Time-integrated normalized difference vegetation index (TI NDVI) derived from the multitemporal satellite imagery (1989–1993) was used as a surrogate for primary production to investigate climate impacts on grassland performance for central and northern Great Plains grasslands. Results suggest that spatial and temporal variability in growing season precipitation, potential evapotranspiration, and growing degree days are the most important controls on grassland performance and productivity. When TI NDVI and climate data of all grassland land cover classes were examined as a whole, a statistical model showed significant positive correlation between the TI NDVI and accumulated spring and summer precipitation, and a negative correlation between TI NDVI and spring potential evapotranspiration. The coefficient of determination (R2) of the general model was 0.45. When the TI NDVI-climate relationship was examined by individual land cover type, the relationship was generally better defined in terms of the variance accounted for by class-specific models . The photosynthetic pathway is an important determinant of grassland performance with northern mixed prairie (mixture of C3 and C4 grassland) TI NDVI affected by both thermal and moisture conditions during the growing season while southern plains grasslands (primarily C4grassland) were predominantly influenced by spring and summer precipitation. Grassland land cover classes associated with sandy soils also demonstrated a strong relationship between TI NDVI and growing season rainfall. Significant impact of interannual climate variability on the TI NDVI–climate relationship was also observed. The study suggests an integrated approach involving numerical models, satellite remote sensing, and field observations to monitor grassland ecosystem dynamics on a regional scale.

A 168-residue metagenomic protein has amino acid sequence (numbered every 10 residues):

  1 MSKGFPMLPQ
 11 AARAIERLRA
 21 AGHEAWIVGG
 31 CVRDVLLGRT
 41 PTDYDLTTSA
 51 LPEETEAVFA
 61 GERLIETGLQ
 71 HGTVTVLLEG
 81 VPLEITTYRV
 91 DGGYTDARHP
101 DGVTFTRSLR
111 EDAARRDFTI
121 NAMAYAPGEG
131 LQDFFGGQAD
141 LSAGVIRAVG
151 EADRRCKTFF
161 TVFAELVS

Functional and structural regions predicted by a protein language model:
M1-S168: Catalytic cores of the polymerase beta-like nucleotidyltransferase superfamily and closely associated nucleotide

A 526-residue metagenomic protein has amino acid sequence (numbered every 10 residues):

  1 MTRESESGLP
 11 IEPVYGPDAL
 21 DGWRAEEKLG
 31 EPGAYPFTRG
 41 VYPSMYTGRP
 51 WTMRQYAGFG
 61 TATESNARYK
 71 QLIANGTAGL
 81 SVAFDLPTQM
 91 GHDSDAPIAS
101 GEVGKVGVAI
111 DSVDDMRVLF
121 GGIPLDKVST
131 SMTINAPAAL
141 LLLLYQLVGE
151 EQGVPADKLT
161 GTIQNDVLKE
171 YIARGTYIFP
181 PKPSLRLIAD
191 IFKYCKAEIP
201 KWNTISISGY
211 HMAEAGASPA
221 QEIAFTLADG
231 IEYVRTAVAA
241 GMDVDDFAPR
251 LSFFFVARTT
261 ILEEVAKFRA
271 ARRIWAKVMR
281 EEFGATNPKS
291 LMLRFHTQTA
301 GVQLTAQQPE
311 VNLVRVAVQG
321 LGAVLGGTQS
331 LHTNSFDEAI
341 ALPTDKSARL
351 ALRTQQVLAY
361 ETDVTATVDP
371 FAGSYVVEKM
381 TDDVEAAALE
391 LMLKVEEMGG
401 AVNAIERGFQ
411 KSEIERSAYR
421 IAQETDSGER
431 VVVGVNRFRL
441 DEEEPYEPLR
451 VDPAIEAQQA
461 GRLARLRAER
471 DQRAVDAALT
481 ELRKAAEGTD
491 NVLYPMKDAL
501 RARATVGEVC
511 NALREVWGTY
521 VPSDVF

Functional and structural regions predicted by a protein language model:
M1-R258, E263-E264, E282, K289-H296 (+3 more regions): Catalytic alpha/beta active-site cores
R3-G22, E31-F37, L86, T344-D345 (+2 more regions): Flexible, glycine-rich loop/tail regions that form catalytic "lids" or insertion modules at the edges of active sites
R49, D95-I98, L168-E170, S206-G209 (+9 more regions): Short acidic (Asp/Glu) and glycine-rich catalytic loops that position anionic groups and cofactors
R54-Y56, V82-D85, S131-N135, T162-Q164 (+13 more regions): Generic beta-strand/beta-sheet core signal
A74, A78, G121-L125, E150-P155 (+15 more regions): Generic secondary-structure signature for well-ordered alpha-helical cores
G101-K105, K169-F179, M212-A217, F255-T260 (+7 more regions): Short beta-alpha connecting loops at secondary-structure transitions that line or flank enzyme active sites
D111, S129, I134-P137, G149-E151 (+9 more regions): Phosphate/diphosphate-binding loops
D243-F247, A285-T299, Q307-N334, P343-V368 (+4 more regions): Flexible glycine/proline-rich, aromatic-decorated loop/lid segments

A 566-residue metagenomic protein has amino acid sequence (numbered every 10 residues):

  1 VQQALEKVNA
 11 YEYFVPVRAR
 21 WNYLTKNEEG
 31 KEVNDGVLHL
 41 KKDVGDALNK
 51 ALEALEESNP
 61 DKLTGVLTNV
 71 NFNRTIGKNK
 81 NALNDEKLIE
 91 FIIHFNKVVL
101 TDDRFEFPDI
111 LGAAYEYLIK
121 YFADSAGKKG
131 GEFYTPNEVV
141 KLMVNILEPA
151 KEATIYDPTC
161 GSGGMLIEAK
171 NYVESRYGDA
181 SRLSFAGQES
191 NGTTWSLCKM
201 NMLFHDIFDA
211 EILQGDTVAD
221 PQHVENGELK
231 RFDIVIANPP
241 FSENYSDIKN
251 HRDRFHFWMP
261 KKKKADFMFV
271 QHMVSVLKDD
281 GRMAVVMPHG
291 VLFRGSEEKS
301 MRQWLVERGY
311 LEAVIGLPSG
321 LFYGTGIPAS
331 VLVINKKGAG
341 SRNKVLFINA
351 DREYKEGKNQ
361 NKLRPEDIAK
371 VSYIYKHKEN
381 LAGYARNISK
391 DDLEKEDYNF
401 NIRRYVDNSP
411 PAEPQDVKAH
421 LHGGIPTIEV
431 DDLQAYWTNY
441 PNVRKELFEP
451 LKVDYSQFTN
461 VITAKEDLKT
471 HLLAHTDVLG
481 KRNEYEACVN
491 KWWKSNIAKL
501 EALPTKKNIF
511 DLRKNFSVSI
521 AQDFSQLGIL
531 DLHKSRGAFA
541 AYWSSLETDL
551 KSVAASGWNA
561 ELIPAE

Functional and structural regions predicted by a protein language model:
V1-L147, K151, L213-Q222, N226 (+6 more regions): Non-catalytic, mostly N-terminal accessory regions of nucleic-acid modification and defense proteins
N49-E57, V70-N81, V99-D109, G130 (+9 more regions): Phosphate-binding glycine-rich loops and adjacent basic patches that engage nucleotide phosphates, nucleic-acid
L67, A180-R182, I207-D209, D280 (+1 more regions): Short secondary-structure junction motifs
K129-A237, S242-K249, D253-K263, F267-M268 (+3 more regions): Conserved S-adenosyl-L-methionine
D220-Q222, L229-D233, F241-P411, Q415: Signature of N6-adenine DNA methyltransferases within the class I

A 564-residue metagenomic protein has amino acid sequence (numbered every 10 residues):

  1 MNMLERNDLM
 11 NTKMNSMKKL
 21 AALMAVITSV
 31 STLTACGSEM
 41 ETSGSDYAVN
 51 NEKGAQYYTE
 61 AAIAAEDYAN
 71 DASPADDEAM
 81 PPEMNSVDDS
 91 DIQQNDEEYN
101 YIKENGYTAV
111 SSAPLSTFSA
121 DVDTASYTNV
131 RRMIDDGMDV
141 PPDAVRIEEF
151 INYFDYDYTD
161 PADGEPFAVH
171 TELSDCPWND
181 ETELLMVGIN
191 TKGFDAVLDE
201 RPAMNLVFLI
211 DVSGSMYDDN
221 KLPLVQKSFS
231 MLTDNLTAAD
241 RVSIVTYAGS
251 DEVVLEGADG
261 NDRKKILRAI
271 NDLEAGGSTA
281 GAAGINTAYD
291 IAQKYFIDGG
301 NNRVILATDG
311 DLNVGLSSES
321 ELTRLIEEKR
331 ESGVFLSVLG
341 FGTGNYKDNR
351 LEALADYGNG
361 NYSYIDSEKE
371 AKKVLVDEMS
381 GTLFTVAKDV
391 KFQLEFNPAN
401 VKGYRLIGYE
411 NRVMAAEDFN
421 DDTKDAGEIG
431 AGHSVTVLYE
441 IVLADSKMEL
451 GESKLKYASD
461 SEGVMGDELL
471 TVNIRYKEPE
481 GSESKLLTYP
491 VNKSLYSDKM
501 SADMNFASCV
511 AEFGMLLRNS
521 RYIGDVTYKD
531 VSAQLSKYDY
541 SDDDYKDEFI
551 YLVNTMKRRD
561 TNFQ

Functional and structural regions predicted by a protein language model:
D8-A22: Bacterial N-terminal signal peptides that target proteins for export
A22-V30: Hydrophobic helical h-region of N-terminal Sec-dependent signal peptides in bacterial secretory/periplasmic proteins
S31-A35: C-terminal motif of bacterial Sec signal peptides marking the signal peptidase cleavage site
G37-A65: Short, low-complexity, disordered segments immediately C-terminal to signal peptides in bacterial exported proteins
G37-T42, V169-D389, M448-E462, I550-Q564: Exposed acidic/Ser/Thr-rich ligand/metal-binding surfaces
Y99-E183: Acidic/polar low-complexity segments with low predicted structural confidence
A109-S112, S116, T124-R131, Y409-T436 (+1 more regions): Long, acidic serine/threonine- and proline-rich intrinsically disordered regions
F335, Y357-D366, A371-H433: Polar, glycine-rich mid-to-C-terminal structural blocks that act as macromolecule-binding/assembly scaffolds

Additional publication details
|Publication Subtype||Journal Article|
|Title||An analysis of relationships among climate forcing and time-integrated NDVI of grasslands over the U.S. northern and central Great Plains|
|Series title||Remote Sensing of Environment|
|Contributing office(s)||Earth Resources Observation and Science (EROS) Center|